After Ocalan’s capture he declared that the Turkish government should engage in peace talks with the Kurds, that the PKK were not seeking immediate independence but some kind of regional autonomy. Furthermore, he declared that his own release was a necessary prerequisite to carry this process through. This is not too disimilar to the position of Arnaldo Otegi, of the Basque independence movement’s leadership, also of the Sortu party and of many of their new allies since they renounced armed struggle and ETA declared a “permanent and verifiable ceasefire”.
Ocalan’s change of tack surprised many on the Left; I don’t know how the PKK’s own followers reacted at first but soon they were issuing statements along the same lines, (although they have given no hint of intention to disarm). That position of the PKK and of Ocalan explains to me the relatively sudden interest in them within much of liberal and Left quarters. The other factor is the Left and liberal fear of ISIS and the fact that the only coherent and effective defence of Kobane and the rescue of the Yezidi in Sinjar is and was carried out by the PKK, not the “Peshmergas” loudly praised by the Western media (but only mentioned by one speaker at the rally) or by the US, imaginatively claimed by some media.
The “Peshmergas” are Kurds and guerrillas, but of the tribal factions of Bardani and Talibani within Iraq’s borders. On one occasion years ago, they cooperated with a huge Turkish military operation against the PKK by attacking them simultaneously from their side of the border. During the war of the Western states against Iraq around Kuwait, the Peshmergas followed the call of the West to rise against Sadam Hussein; the Western powers then left them to be slaughtered by the Iraq military. During the Western powers’ invasion of Iraq, the peshmergas formed war bands that as well as attacking the Iraq military, looted the Iraqi hospitals, museums, commercial enterprises and people’s homes. At times they even fought among themselves and there were many accusations of murder of military and civilian prisoners, kidnapping for ransom and even of rape. Among much hype, some moved to the rescue of the Yezidi in Sinjar but most quickly withdrew after armed contact with ISIS, totally abandoning the Yazidi, although Sinjar is within Iraq’s borders.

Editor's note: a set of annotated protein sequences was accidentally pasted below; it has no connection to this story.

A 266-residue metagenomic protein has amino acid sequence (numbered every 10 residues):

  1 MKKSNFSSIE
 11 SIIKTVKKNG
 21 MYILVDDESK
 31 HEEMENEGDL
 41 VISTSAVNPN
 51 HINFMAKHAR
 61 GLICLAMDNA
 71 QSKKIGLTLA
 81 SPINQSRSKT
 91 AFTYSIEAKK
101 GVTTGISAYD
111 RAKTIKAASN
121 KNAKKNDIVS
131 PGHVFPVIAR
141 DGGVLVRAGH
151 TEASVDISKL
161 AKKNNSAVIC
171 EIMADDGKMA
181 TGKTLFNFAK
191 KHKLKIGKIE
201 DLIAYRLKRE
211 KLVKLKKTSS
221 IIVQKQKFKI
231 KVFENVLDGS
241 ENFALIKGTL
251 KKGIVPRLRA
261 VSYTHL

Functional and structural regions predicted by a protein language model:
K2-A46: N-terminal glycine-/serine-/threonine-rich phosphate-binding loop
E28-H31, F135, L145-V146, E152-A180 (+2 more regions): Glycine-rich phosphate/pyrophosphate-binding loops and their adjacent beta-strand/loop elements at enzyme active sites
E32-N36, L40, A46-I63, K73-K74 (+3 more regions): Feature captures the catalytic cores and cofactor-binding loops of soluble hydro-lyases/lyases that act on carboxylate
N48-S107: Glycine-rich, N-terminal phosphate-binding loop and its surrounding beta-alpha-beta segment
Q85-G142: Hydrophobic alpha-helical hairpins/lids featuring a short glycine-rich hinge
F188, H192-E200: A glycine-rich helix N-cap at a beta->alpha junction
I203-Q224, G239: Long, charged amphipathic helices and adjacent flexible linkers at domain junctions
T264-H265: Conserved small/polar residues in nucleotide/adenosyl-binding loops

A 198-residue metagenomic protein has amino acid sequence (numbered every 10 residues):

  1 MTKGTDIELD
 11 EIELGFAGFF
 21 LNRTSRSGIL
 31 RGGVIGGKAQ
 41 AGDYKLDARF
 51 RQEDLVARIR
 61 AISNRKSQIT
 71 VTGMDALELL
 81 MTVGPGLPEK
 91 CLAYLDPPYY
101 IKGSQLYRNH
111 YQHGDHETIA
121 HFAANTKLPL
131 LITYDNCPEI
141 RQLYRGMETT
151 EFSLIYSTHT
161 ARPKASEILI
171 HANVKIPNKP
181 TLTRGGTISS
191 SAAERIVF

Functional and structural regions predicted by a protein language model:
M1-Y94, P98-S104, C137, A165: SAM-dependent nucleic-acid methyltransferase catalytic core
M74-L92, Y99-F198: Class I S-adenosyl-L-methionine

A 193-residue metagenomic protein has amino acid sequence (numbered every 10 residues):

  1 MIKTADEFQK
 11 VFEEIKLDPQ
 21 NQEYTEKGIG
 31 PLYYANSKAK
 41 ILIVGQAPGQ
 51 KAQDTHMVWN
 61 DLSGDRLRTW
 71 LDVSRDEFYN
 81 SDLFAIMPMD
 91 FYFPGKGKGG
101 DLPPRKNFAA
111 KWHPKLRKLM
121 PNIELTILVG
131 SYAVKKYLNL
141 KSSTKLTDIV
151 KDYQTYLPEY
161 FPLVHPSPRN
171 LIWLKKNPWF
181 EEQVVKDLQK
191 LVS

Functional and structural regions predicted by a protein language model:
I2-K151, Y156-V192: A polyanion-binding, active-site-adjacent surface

Many speakers at the London rally denounced Turkey for their indirect assistance to ISIS by harrasssing PKK guerilla reinforcements trying to get through to reinforce their Kurdish brothers and sisters in Kobane. Some alleged more direct assistance to ISIS and called for the NATO and the EU to pressure Turkey into ceasing their obstruction of reinforcements for Kobane. Some spoke against Assad and one for him but mostly neither he, his government nor the war there were discussed.